On the morning of Dec. 7, 1941, Ralph Laedtke was working on a medical support vessel in Pearl Harbor when the sound of nearby torpedoing rumbled through his ship.
"I scrambled up the ladder and I saw bombs and ships exploding and smoke belching into the sky," said the former pharmacist's mate third class on the USS Solace.
Laedtke, 89, of Grayslake, and eight other Chicago-area Pearl Harbor survivors met Monday at Navy Pier to mark the 68th anniversary of the attack by Japanese forces that prompted the United States to join World War II.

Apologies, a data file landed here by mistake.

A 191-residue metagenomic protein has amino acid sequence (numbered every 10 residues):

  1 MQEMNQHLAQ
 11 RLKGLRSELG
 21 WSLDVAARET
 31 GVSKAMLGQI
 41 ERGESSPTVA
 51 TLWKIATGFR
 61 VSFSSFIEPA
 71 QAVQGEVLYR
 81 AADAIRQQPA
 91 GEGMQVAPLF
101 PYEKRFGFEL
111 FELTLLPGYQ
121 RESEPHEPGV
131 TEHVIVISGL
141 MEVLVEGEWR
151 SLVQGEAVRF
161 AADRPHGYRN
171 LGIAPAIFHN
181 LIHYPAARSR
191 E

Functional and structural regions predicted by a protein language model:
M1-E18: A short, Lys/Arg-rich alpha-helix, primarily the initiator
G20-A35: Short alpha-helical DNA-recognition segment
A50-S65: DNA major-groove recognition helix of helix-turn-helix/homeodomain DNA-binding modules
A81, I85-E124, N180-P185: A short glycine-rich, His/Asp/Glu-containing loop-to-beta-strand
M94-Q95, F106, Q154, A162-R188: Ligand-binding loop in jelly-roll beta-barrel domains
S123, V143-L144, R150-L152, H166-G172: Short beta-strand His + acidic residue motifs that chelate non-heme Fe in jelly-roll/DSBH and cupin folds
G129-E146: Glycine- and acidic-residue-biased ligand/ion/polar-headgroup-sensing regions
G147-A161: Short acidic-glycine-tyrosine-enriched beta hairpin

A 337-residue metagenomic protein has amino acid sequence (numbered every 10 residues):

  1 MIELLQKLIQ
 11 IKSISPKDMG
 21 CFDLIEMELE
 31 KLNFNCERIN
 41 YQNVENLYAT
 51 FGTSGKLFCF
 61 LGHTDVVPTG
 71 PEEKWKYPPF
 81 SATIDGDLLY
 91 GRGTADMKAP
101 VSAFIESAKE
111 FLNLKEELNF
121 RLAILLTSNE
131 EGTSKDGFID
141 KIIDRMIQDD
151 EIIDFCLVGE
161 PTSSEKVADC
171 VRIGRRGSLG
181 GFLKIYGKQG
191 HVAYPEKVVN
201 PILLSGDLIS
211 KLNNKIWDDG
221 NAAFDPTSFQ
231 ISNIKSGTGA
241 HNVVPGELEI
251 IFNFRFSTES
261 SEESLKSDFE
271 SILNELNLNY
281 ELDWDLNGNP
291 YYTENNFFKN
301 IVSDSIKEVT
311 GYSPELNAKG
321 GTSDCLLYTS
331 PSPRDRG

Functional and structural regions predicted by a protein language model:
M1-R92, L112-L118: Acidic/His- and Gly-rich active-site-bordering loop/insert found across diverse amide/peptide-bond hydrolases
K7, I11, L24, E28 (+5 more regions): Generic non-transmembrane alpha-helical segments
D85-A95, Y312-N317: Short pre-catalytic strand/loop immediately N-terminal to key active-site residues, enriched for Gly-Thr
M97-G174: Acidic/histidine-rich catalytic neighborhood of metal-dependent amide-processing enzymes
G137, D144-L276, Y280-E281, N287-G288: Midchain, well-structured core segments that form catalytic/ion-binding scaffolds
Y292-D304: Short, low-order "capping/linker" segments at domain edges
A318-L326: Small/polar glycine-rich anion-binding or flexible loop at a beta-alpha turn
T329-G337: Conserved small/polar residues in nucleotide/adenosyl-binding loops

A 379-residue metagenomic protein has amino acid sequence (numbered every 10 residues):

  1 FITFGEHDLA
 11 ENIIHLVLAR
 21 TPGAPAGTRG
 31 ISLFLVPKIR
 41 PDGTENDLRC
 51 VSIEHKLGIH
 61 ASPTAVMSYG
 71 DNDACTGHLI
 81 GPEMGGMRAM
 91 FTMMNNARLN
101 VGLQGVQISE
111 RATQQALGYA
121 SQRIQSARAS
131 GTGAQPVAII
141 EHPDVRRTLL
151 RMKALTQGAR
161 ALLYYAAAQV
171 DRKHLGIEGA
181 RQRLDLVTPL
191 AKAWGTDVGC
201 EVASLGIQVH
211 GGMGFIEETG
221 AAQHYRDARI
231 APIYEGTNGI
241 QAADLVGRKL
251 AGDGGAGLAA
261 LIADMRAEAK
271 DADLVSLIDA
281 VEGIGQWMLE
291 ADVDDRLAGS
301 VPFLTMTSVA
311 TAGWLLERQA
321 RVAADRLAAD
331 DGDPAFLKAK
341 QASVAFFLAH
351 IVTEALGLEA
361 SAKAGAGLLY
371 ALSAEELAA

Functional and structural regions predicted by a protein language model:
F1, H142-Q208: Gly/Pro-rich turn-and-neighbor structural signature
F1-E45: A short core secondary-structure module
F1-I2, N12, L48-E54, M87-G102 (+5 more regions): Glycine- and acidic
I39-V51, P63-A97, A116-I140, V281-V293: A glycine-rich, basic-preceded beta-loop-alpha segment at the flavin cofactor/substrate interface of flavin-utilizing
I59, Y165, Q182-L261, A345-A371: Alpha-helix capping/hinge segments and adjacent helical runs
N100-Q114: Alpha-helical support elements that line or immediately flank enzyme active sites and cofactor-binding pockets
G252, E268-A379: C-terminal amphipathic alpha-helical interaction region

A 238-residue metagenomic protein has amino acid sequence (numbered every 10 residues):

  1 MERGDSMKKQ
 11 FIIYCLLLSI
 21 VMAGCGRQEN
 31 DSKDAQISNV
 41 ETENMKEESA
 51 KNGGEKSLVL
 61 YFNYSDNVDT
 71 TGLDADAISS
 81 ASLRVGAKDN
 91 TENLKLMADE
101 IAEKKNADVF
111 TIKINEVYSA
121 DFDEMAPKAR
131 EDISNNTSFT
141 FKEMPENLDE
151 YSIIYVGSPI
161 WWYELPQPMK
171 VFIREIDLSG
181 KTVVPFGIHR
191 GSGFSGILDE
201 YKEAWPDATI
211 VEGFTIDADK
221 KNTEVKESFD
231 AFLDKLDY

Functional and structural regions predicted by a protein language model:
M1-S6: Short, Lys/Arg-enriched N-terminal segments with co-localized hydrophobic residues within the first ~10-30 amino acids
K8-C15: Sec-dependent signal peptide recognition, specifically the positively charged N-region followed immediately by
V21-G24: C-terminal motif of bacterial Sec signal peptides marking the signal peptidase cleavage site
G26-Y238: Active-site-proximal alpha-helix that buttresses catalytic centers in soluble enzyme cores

The commemoration, which drew more than 300 people, included a bell-ringing ceremony to honor seven Chicagoans who died on the USS Arizona, one of several ships moored at the Hawaiian port that were sunk or severely damaged in the attack. Attendees included members of the Illinois Pearl Harbor Survivors Association and their families.
"You cannot forget the sacrifice that men and women have made, not just for Pearl Harbor Day, but for this country continually," said Mayor Richard Daley, alluding to the current U.S. conflicts in the Middle East.